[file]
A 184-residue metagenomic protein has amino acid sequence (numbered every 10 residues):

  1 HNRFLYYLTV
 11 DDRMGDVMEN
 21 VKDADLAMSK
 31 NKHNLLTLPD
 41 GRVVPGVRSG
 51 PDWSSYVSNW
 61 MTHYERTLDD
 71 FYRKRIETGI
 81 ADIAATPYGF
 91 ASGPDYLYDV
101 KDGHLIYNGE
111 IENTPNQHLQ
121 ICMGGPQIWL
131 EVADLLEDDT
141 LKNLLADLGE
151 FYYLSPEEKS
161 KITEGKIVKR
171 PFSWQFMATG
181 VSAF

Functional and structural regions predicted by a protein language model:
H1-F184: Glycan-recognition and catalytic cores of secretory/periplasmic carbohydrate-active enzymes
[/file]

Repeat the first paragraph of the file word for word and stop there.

A 184-residue metagenomic protein has amino acid sequence (numbered every 10 residues):